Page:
Field education is the signature pedagogy for social work. Field education typically takes place over four semesters through a combination of community-based placement, classroom instruction, and training with simulated clients. The school works closely with thousands of community agencies, organizations, businesses and other field partners to ensure students receive valuable hands-on practice experience and training that complements their classroom learning. Depending on the program selected, students generally complete a minimum of either 1,000 or 1,300 field hours in order to be awarded the Master of Social Work degree. Students usually spend 16-24 hours/week in field placement and 2 hours weekly/biweekly in the classroom seminar. During their time in “field,” students are trained to apply three evidence-based interventions: motivational interviewing, problem-solving therapy and cognitive behavioral therapy. 

Community-based placement occurs in selected agencies and centers representing a broad range of social services. Placements are approved on the basis of the quality of their professional practice, commitment to social justice and to addressing social work problems, interest in participating in professional education, and ability to make personnel and other resources available. Field instructors, MSWs who are employed by either the agency or the school, are responsible for teaching students in their field placements. 

Each placement in field education is made on an individual basis, taking into consideration the following: geographic location, previous experiences, future goals, professional interests, special needs and stipend requirements. Students are responsible for transportation to their field placements and are encouraged to have access to a car.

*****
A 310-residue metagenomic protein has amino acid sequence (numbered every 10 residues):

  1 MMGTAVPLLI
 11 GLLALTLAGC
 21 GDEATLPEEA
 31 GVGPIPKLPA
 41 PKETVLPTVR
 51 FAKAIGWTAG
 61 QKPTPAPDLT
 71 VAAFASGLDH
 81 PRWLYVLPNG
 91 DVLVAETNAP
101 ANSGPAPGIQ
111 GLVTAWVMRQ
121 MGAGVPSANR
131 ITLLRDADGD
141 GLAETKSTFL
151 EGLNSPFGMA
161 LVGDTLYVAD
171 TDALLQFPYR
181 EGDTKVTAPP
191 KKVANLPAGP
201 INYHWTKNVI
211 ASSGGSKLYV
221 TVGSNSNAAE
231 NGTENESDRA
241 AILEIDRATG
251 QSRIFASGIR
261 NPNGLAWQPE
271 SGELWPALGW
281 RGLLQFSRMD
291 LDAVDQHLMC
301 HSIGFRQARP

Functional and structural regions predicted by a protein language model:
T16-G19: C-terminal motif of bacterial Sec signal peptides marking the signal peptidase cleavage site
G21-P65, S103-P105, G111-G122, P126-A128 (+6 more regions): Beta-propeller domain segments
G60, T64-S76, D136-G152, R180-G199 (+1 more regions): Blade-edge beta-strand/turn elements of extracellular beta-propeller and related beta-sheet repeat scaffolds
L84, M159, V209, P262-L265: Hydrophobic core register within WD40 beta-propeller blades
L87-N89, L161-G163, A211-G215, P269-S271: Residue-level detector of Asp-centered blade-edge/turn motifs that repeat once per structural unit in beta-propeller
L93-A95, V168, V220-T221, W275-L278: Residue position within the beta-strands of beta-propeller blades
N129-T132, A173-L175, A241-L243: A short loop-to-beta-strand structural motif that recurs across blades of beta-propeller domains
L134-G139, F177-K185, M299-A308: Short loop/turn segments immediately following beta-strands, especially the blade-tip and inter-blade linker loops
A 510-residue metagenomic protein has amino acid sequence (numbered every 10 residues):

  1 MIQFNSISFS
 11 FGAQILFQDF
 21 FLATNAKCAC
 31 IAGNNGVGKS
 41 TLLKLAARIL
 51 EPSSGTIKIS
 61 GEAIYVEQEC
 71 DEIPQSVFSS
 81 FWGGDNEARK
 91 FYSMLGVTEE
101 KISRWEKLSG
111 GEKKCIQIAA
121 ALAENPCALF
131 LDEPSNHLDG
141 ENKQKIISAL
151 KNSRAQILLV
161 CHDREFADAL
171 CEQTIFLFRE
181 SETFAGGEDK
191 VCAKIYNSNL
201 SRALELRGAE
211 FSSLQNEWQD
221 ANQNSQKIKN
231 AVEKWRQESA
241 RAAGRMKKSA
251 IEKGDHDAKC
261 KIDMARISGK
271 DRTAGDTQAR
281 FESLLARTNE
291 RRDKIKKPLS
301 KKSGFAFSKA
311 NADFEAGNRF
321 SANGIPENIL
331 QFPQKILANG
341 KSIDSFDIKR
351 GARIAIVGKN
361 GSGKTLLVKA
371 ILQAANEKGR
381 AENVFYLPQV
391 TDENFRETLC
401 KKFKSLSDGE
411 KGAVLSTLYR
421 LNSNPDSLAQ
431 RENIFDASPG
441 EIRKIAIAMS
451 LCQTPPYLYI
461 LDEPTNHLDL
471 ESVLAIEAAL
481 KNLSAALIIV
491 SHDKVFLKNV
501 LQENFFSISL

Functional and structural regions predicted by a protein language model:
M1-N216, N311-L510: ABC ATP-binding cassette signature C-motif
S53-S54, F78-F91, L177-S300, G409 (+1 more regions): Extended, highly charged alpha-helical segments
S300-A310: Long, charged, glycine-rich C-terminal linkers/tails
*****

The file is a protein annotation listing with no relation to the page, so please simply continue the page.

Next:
Doctorate of Social Work (DSW) and Doctor of Philosophy (PhD) in Social Work

The Doctorate of Social Work

The Doctorate of Social Work (DSW) is a fully online program that offers an advanced practice doctorate in social change and innovation for agency and community leaders and entrepreneurs. Standard Track: 9 semesters (36 months); Accelerated Track: 7 semesters (28 months). Prospective DSW students must hold a master’s degree. This may include an MSW from a Council on Social Work Education (CSWE)–accredited program, any master’s degree from a regionally accredited program or any professional doctorate.


The PhD in Social Work

The PhD program prepares academics and scientists focused on the discovery of new knowledge through research. PhD candidates are interested in a career in academia, teaching or other research-intensive environments. A PhD program is centered around pursuing an original research project that culminates in a dissertation based on the original research and contribution to social work theory. The PhD program is located at the University Park Campus in Los Angeles and is full time. It requires a minimum of 45 units beyond the master’s degree and successful completion of written and oral qualifying exams and the doctoral dissertation. It typically takes four to five years to complete the doctoral program. Candidates must have a master’s degree in social work or related field, excellent undergraduate and graduate academic records, participation in independent research and satisfactory scores on the Graduate Record Examinations (GRE). International applicants must also have a satisfactory score on the Test of English as a Foreign Language (TOEFL).